G. M. LaRiviere (2014 Poem In Your Pocket)

As I Was Passing Kaheka Street

by G. M. LaRiviere

The dapper Japanese tourist was
walking on the sidewalk
when death swished by him
and stopped short of his grave.

The dude must have felt the air rush by
as the hanging palm frond dropped
from the sky that close to his head,

a hefty stalk made deadlier by
the towering height from which it shed
halting his stride and blocking his path.

Just one step forward a half-second sooner
and his vacation in Hawaii might have ended.

His face strained for composure but I
could see the veiled terror move
across his orbs, glazing them over,
his skin blanching whiter,
still he kept it together his look
now pensive, replaying the grisly scene
with his nerves shredded. I saw

that his near miss was mine also,
and I wondered which saint he prayed to.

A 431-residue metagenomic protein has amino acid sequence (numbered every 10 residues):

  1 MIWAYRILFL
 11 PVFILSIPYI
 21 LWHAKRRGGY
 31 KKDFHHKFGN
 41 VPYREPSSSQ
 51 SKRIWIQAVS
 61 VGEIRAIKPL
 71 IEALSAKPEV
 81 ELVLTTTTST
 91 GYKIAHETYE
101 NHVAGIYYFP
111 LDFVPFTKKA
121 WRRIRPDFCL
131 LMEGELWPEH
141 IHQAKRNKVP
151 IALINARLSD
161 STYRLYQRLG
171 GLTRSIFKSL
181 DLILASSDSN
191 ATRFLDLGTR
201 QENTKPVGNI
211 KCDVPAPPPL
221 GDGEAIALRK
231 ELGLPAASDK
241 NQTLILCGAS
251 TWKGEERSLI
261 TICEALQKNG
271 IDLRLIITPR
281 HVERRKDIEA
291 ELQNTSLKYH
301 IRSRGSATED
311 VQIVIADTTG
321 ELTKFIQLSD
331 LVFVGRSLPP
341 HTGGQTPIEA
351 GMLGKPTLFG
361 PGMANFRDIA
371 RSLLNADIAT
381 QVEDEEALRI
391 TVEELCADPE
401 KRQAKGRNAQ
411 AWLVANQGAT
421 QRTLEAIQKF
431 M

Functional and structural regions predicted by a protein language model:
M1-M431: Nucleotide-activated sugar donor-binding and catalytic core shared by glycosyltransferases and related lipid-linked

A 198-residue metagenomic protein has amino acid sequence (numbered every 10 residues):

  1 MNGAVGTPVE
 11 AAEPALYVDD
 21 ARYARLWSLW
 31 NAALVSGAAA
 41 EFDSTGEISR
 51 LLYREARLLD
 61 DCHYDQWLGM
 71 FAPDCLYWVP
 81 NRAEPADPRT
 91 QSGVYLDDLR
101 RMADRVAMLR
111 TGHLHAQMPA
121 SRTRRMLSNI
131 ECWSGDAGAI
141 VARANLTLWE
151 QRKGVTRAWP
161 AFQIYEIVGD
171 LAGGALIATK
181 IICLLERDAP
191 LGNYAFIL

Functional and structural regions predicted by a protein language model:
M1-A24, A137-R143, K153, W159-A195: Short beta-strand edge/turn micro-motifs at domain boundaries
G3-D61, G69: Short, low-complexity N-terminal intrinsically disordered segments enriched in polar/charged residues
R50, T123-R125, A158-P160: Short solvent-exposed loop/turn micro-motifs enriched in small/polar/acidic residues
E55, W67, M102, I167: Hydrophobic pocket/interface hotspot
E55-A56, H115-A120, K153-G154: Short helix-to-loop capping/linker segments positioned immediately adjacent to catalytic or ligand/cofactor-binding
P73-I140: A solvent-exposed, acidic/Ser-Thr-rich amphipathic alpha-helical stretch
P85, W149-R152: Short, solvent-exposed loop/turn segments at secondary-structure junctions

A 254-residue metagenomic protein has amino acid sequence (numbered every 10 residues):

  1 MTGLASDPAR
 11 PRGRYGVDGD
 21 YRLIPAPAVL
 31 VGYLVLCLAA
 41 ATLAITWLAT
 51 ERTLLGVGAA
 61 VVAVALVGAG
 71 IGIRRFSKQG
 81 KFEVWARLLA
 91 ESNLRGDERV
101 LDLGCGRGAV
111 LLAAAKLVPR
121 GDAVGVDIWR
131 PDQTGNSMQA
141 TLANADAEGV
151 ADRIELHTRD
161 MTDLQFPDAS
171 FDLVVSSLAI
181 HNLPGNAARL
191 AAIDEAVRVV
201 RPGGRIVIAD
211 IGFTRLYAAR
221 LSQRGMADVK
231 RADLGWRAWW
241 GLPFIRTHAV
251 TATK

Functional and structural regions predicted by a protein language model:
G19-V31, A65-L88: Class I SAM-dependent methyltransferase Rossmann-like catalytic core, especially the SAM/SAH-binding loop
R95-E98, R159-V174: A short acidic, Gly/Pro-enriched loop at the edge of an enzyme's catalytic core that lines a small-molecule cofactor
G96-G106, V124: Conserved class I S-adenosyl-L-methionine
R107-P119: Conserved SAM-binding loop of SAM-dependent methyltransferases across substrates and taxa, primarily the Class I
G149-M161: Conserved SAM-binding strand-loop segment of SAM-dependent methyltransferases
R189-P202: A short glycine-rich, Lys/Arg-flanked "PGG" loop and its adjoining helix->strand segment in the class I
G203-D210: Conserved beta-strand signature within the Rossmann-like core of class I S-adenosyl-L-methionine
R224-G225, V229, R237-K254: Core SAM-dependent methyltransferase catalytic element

G. M. LaRiviere has lived in NYC, L.A., Monterey, and Japan as well as in Hawaii, her home. Her poems, which have won awards in poetry competitions, are mainly Hawaii poems. Late in life, after her father’s death, LaRiviere learned of their descent from a samurai family. Coincidentally, research on a YA samurai novel which she had put on hold has been spurred on by this knowledge. Her completed ethnic novel, FROM NEW YORK TO WEST TOLUCA LAKE VIA HAWAII, took ten years to write. Look for an excerpt to be published in the forthcoming 2014 NWA Honolulu Chapter’s anthology.

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